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What is an example of business justification?

Business justification is when a company provides evidence that a project or purchase will be beneficial for the company in some way, usually financially or operationally. It essentially looks to answer the question of why a given expense or effort is worthwhile.

For example, two years ago a small computer retail store faced a problem with sales of their custom-built desktop machines. Customers were pushing for faster and more powerful systems, but the cost of the parts to meet this demand was much higher than for traditional desktops.

To help decide whether to move forward, the store compiled data on how much revenue these custom-built systems were generating compared to traditional desktops. The store also looked to customer feedback and preference surveys to see what customers truly wanted and valued.

After thorough analysis, the store decided it was worth the added expense to offer custom-built machines and had a business justification that showed the clear financial and operational benefits of doing so.

How do you write justification of opportunity?

Writing justification of opportunity involves clearly articulating the reasons why a particular project or initiative should be allocated resources, usually based on analyzing the potential return on investment.

This process of justification involves determining the costs of the proposed project, the expected benefits and potential risks associated with the project, and any necessary steps to ensure the successful completion of the project.

At the core of writing justification of opportunity lies the ability to do a cost-benefit analysis. This requires a clear understanding of the investment and desired outcomes of the project in order to compare the costs and benefits associated with it.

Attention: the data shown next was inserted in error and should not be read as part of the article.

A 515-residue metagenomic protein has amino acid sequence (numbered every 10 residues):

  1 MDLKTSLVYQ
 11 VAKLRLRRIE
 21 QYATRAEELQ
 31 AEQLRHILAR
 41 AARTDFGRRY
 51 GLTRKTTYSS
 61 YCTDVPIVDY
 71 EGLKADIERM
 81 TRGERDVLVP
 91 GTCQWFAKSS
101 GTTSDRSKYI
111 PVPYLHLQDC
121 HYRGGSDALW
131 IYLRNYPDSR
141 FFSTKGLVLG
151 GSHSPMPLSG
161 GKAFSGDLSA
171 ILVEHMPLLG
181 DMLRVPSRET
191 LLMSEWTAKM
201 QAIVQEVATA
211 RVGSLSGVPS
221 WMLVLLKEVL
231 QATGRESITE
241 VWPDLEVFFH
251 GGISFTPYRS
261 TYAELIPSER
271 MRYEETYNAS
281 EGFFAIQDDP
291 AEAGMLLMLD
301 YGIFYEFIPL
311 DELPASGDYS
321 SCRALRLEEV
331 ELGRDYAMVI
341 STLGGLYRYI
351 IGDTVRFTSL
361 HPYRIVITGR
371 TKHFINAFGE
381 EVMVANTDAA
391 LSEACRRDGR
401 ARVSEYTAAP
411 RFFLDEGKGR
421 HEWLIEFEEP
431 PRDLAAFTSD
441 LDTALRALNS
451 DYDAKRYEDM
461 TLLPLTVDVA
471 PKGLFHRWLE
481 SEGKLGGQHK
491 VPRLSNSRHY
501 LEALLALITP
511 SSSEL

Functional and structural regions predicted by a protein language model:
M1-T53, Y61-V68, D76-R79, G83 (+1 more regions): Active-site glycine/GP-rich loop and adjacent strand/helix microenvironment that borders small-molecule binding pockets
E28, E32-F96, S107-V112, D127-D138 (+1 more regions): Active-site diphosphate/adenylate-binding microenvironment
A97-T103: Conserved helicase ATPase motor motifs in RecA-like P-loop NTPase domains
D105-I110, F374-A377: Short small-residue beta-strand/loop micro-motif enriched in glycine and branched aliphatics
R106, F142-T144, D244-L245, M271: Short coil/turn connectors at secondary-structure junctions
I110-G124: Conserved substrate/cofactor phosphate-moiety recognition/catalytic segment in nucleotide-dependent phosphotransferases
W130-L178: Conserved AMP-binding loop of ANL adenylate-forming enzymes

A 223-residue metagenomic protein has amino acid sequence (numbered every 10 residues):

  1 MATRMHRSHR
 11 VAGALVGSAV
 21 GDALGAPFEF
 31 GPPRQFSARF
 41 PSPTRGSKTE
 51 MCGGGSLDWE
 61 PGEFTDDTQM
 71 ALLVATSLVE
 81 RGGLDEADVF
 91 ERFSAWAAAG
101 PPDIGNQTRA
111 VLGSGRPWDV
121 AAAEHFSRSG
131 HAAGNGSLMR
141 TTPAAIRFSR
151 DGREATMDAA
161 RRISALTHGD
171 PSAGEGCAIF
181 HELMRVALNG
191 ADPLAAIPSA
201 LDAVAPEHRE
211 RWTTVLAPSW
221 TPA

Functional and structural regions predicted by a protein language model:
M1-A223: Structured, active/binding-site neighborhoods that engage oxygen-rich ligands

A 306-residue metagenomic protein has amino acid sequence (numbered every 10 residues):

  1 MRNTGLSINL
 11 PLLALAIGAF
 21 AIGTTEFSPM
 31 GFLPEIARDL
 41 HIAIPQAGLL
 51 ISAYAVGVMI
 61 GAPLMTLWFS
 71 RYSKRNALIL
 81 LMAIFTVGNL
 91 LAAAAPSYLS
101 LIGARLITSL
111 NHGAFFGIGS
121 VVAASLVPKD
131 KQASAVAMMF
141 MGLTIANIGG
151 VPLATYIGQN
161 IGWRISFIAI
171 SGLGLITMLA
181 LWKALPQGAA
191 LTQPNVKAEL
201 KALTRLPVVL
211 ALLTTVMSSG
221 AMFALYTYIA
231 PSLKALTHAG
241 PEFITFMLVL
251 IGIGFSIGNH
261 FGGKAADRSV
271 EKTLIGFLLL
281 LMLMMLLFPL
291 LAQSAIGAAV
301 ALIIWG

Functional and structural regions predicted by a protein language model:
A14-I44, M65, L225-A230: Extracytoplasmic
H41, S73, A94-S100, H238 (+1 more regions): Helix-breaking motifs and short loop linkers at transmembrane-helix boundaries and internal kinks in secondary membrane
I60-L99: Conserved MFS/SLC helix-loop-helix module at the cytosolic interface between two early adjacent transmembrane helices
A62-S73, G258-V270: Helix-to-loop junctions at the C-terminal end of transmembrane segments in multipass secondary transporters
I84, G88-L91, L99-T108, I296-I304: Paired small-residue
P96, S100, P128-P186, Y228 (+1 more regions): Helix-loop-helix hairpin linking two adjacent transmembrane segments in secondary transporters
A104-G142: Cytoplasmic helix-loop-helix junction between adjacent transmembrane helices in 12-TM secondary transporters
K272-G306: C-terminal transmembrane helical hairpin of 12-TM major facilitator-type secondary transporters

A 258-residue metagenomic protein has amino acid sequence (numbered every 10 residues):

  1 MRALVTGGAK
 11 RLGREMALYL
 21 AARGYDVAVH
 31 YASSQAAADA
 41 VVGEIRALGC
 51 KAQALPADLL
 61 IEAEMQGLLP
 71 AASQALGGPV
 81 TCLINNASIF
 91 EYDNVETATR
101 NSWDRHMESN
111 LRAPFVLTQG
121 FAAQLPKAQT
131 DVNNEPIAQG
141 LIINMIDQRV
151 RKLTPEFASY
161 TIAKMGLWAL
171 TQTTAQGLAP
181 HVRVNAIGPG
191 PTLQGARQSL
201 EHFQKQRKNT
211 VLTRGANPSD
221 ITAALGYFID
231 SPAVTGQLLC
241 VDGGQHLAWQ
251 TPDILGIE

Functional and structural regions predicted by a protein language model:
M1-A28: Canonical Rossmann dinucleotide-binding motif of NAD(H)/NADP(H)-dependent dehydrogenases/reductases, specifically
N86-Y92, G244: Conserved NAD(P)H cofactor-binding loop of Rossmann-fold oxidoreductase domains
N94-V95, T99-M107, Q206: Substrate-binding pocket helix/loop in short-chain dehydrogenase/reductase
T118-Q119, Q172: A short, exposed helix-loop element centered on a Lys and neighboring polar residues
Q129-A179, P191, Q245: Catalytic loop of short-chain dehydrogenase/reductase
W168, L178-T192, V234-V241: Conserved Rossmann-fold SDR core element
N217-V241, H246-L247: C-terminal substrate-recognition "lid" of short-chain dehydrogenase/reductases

It is also important to factor in the potential risks associated with the project. Additionally, the justification must include the steps that need to be taken to ensure the success of the project, such as resources required, timeline for completion, and any projected overtime or other external costs.

Once the necessary information is gathered and the cost-benefit analysis is completed, the justification of opportunity can be written in a clear and succinct manner. Outlining the costs of the project, the expected benefits, and the potential risks associated with it will show the decision-makers that the project is a worthwhile investment.

Detailing the steps required to ensure the success of the project will make them feel more confident in the project’s performance and increase the likelihood of its approval.

What is justification in simple words?

Justification is the process or act of providing or offering a sufficient or convincing explanation for a belief or action. It involves explaining the reasons why something is important or necessary, providing evidence for a decision or outcome, and/or making a sound case for a course of action.

In other words, it is the act of making something appear fair, valid, or appropriate, typically through providing detailed evidence or support.

What does it mean to justify your actions?

To justify your actions means to make a strong case explaining why they were necessary or the right thing to do. This often involves providing evidence or a logical argument that supports your position.

When someone justifies their actions, they explain why they acted as they did and make their reasoning clear to others. Justifying your actions is important to help achieve agreement, foster understanding, and show that you are acting with integrity and acting in good faith.

How do people justify their actions?

People often justify their actions by making sense of them in terms of their core beliefs and values. They use different types of rationalization, excuses and cognitive dissonance in order to make their behavior ‘okay’.

For example, people might make a self-serving bias and think they are an exception to the rule or might emphasize their positive intentions while ignoring the negative consequences of their actions. They may also blame external factors, such as their upbringing — especially if the behaviour was instilled in them from childhood.

A person may also justify behaviour through appeal to higher authority, for example citing a religious figure or political leader. Finally, some people may justify their actions through false consensus, generalizing their behaviour by assuming that it is something that everyone does.